Should drones be used for hunting?
It is safe to say the use of drones continues to expand and these little quadcopters are not going away any time soon. The accessibility of these devices is easier than ever thanks to low prices and the fact they are sold to hobbyists almost everywhere. These days, almost anyone can own one of these aerial vehicles and get a bird's-eye-view of their neighborhood and of other surroundings.
Odds are, you have probably have at least thought about the use of drones to scout your hunting area. After all, a feed of live video from the air is a great way to spot bedding areas, scrapes, and sometimes even the deer themselves.
However, when it comes to using unmanned aerial vehicles for hunting purposes, it seems to open a real can of worms. For many areas, it is not legal to hunt deer and other big game with drones. Especially on public land. Then there are the ethical questions involved. Does the use of a drone to give you a real time position on an animal unethical? We will examine these questions a little closer today.
The legalities of drones.
Before we go any further, we should note that many states have already addressed the use of drones during hunting season. States like Alaska, Colorado, Montana, Idaho, Wyoming, and more have prohibited the use of drones during hunting season. Especially when it comes to drone operators locating animals with a drone's HD camera and then hunting that animal. Most states have since put in rules that completely prohibit the use of drones in that manner.
Things get a bit complicated when you start talking about UAVs for scouting purposes. Wyoming made things perfectly clear by making it illegal to scout or use a drone for aid in taking game from August 1 through January 31, effectively covering the whole season.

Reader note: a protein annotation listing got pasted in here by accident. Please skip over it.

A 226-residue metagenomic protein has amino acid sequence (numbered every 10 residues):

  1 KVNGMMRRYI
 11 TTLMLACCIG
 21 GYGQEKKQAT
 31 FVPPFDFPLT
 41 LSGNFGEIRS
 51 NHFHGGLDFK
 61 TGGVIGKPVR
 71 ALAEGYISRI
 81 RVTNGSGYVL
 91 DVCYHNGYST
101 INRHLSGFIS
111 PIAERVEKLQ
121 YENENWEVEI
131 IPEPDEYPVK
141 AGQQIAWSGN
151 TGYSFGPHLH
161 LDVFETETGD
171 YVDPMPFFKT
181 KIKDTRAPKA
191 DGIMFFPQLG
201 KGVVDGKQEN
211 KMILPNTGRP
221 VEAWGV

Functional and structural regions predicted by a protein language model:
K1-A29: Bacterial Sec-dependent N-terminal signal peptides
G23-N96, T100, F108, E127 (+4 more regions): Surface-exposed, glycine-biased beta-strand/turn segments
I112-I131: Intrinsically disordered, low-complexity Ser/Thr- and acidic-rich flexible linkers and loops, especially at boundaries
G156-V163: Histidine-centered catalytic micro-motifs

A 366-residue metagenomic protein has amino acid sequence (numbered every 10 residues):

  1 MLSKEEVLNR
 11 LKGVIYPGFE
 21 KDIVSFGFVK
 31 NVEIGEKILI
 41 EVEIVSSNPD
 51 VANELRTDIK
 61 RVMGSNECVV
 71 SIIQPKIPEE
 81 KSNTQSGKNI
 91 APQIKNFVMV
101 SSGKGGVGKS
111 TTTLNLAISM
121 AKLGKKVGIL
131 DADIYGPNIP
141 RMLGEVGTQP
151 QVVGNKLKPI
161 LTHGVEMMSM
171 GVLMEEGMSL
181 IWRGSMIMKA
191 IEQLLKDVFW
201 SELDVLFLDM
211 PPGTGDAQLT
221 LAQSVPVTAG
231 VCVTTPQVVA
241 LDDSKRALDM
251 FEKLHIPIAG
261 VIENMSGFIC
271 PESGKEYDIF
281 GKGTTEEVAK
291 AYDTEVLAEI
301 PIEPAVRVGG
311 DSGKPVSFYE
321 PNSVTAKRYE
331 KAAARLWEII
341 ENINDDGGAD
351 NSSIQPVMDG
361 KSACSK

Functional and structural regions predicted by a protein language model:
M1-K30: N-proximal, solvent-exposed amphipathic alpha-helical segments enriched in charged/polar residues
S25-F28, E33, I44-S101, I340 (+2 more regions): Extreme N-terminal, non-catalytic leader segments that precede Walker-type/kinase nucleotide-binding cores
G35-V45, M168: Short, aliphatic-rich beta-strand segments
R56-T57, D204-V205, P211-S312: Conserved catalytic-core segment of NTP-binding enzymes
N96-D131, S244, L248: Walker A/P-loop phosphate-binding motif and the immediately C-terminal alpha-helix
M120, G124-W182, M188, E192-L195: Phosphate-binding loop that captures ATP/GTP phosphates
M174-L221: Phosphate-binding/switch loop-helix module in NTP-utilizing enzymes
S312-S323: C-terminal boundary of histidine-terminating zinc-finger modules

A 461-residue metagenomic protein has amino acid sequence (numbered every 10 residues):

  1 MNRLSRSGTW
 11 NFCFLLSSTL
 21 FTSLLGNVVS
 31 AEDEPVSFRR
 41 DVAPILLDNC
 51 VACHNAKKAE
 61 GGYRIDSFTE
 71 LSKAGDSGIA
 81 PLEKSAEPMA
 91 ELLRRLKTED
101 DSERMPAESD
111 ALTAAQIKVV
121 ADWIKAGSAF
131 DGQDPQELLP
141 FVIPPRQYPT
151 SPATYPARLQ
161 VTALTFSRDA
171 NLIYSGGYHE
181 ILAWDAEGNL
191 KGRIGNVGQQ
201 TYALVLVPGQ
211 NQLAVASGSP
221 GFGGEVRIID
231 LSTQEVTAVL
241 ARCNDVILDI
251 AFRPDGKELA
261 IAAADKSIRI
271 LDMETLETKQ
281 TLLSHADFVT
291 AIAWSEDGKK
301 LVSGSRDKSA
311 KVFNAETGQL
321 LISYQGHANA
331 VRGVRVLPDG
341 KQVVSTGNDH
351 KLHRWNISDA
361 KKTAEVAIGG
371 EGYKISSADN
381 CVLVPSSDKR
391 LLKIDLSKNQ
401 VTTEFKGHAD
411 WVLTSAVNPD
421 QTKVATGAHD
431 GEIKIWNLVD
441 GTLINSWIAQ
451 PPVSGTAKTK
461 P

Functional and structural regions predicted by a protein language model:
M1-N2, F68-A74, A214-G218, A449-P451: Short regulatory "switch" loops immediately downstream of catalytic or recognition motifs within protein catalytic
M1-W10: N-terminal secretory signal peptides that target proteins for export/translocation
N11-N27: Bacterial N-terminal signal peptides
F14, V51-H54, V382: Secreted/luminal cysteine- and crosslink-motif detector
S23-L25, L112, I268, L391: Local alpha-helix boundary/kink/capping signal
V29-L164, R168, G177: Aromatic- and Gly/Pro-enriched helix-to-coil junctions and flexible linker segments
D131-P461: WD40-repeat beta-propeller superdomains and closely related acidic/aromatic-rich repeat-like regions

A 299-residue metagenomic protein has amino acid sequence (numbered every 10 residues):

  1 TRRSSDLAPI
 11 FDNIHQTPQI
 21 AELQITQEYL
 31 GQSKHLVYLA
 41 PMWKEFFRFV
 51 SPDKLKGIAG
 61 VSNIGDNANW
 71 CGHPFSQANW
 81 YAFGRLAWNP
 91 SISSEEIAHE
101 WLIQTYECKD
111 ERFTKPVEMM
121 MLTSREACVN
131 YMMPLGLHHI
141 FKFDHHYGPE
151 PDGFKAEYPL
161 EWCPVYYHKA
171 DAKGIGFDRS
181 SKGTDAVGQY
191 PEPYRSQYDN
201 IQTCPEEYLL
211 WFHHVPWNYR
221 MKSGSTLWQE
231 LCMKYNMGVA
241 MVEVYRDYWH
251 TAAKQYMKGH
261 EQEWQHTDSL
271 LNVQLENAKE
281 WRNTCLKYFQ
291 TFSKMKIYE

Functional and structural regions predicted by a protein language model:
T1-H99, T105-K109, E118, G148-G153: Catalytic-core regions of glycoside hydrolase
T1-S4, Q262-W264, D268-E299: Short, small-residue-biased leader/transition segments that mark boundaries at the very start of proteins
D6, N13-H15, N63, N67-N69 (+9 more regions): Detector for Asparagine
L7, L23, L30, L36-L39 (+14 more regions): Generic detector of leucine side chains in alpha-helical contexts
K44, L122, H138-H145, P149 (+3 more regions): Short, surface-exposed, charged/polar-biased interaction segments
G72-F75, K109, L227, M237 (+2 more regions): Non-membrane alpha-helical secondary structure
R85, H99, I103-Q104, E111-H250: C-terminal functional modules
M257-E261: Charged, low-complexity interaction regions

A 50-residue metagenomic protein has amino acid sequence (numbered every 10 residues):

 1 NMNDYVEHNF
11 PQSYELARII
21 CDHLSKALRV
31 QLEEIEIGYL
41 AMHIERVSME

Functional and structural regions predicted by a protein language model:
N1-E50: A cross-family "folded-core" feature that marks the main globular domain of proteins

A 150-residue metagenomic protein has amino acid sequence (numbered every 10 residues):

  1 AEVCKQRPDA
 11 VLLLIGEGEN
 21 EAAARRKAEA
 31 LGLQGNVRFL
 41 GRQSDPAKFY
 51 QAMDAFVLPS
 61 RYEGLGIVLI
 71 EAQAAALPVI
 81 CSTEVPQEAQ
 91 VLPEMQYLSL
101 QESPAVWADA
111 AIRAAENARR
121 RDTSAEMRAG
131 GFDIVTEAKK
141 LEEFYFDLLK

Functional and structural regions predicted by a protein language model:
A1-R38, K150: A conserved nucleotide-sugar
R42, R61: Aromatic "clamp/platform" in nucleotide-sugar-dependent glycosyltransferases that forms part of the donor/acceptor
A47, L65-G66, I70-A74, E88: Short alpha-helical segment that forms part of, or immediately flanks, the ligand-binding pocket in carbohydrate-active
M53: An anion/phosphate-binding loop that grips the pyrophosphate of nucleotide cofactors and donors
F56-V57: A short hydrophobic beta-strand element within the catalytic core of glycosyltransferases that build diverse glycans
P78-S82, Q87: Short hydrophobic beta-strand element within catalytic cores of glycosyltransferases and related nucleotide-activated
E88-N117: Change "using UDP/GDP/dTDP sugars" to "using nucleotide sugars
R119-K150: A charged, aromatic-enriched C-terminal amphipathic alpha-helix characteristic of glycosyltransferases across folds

Some state laws allow the use of drones for scouting while other states do not. Thankfully, most have cleared up any grey areas in their regulations. Colorado Parks and Wildlife for instance, clarified things a bit in a blog post on their website with a statement from Heather Dugan, their Law Enforcement and Public Safety Assistant Director.
"The bottom line is, if it's related to a hunt in any way, you can't do it," Dugan said. "For scouting, locating, anything. If they fly before they take an animal, they're illegal. If they use the drone to locate an animal they may have shot and wounded, they're illegal."
With more and more hunters making use of aircraft for filming their hunts, even videoing the hunting grounds can get you in trouble in some instances. A piece on the Alaska Fish and Game's website reports you cannot even shoot "B-roll" footage until the hunt is completed.
The good news is that some states have also enacted laws making it illegal to harass hunters with a drone. The Michigan Department of Natural Resources is just one agency with laws on this. So, if you're getting buzzed on your whitetail hunt in the Great Lakes state, you can report the incident and the operator can likely get cited for ruining your hunt.